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Saving the African Manatee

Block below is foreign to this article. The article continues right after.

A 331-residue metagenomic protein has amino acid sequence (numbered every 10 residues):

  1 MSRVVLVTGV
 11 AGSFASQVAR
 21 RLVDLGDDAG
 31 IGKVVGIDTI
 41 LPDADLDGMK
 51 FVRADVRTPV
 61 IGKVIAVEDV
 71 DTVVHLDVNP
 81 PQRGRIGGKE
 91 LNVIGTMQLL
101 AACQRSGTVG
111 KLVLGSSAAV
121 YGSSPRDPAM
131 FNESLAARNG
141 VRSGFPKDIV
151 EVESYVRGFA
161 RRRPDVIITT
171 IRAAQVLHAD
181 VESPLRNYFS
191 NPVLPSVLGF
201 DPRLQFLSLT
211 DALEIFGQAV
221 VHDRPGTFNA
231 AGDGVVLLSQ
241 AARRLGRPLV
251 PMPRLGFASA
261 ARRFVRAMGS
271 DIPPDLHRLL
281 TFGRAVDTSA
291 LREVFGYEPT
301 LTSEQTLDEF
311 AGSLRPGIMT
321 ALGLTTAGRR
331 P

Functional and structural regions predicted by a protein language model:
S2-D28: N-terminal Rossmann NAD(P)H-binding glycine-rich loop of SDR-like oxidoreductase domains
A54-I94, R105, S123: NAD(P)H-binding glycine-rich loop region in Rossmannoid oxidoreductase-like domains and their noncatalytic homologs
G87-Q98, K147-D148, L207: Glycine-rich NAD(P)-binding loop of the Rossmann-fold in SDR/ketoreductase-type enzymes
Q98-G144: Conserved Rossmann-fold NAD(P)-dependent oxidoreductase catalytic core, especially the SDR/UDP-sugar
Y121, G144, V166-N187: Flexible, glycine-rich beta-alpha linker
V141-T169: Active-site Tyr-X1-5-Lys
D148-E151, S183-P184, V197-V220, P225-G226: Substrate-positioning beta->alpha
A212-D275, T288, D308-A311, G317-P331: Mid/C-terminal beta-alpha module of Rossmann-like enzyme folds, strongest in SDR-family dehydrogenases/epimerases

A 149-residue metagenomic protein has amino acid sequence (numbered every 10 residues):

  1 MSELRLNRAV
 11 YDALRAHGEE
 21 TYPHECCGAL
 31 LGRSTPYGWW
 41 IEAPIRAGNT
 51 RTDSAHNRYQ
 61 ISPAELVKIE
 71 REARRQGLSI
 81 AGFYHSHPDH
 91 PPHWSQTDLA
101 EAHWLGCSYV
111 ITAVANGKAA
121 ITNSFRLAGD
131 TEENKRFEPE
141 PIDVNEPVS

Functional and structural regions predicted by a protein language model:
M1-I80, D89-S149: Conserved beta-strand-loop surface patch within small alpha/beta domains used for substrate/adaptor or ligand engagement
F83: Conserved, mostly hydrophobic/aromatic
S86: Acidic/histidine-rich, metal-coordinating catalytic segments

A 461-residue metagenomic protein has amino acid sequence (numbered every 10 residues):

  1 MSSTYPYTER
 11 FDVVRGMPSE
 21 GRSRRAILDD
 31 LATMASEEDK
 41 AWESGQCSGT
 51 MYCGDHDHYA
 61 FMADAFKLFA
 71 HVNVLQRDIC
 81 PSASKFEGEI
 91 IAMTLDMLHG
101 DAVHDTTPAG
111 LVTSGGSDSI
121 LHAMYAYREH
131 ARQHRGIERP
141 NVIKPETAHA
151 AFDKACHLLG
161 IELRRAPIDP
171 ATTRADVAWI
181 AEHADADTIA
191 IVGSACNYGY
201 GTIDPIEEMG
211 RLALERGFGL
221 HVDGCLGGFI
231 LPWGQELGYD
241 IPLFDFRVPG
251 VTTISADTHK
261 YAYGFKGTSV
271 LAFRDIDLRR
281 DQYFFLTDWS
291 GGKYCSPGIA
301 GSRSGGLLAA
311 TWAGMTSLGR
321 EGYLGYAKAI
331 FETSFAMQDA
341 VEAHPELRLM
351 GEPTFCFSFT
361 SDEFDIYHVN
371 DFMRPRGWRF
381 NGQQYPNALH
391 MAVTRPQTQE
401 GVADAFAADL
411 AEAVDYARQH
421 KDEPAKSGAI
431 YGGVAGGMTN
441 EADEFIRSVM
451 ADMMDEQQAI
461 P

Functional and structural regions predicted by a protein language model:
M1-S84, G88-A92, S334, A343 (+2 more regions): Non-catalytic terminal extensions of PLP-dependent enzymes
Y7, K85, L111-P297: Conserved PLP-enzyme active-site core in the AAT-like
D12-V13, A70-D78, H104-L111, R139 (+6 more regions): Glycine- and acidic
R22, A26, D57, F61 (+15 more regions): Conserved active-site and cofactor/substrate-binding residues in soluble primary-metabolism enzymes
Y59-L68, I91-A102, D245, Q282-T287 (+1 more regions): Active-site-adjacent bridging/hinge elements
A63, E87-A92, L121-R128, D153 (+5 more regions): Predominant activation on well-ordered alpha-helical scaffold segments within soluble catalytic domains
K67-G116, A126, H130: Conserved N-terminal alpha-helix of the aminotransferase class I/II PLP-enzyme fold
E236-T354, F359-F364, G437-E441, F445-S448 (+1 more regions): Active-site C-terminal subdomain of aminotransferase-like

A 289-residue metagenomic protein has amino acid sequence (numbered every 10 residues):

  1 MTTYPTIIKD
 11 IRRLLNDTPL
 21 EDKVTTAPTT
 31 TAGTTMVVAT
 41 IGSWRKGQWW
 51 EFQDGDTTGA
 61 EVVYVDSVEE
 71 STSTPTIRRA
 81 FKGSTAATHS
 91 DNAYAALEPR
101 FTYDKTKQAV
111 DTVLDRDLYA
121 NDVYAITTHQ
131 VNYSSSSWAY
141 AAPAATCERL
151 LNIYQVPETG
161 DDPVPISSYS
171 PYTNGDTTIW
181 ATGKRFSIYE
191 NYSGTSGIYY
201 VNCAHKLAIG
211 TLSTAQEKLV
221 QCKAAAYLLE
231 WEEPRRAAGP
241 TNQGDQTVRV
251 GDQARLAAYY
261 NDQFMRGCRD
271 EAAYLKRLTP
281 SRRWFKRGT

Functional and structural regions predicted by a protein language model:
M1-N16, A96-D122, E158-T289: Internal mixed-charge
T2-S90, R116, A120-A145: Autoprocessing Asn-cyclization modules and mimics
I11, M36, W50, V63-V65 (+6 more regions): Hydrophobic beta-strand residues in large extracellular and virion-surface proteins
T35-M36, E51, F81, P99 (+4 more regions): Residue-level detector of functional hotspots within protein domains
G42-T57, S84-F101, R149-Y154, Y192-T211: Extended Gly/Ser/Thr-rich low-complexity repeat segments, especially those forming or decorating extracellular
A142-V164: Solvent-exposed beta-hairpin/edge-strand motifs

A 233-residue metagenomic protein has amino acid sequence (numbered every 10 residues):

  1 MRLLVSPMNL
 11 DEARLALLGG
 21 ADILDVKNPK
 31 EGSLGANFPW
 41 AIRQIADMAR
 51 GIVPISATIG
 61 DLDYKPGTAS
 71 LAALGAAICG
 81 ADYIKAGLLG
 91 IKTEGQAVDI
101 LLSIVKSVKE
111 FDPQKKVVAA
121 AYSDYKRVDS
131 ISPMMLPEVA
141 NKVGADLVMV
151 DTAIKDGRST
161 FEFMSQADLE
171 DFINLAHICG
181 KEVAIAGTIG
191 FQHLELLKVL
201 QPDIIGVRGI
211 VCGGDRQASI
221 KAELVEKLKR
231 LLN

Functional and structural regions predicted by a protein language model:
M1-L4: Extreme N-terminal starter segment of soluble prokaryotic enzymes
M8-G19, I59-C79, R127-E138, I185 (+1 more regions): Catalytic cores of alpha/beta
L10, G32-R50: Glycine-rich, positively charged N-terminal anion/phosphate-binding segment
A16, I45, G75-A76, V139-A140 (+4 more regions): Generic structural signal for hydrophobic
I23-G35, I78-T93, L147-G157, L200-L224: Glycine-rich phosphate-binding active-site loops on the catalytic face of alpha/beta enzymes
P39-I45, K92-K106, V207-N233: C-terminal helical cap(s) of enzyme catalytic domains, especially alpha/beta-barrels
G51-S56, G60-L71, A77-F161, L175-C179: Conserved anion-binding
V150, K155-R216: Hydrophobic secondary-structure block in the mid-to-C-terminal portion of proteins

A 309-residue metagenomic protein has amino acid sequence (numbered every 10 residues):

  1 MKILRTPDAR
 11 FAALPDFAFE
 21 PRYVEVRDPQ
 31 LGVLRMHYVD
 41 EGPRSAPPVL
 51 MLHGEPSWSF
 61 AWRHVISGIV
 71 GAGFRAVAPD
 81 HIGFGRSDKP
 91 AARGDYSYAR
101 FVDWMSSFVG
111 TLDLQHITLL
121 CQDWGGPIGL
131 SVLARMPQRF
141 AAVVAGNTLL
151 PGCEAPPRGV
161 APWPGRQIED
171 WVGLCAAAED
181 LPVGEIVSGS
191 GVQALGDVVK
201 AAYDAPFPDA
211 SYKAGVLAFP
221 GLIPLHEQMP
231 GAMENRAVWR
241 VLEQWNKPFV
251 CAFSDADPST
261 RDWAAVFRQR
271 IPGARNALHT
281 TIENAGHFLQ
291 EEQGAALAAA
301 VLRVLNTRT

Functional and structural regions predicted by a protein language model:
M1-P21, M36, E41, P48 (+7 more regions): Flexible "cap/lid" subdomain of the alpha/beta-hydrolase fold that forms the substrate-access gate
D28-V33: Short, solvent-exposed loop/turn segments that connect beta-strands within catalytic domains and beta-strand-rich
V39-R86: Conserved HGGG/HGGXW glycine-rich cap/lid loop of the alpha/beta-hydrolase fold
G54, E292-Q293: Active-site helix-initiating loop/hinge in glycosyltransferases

In Senegal and Gabon, local and international scientists and conservationists are determined to study and protect these mysterious creatures from fishing, habitat loss, to illegal hunting. Manatees – the gardeners of the seas– spend most of the day under water grazing and sleeping. They are unhurried witnesses to an ancient past. Today, there are less than 10’000 West African Manatees left. While the West African Manatee is protected by the national laws of all the countries it lives in, and since 2013 also by the Convention on International Trade in Endangered Species of Wild Fauna and Flora, no specific conservation measures have been undertaken so far. Almost a decade ago the Convention on the Conservation of Migratory Species negotiated an agreement to protect manatees and coastal dolphins, but the agreement has been given no energy or commitment. Manatees are still being hunted for their meat, they suffocate in gillnets and increasingly lose their habitats.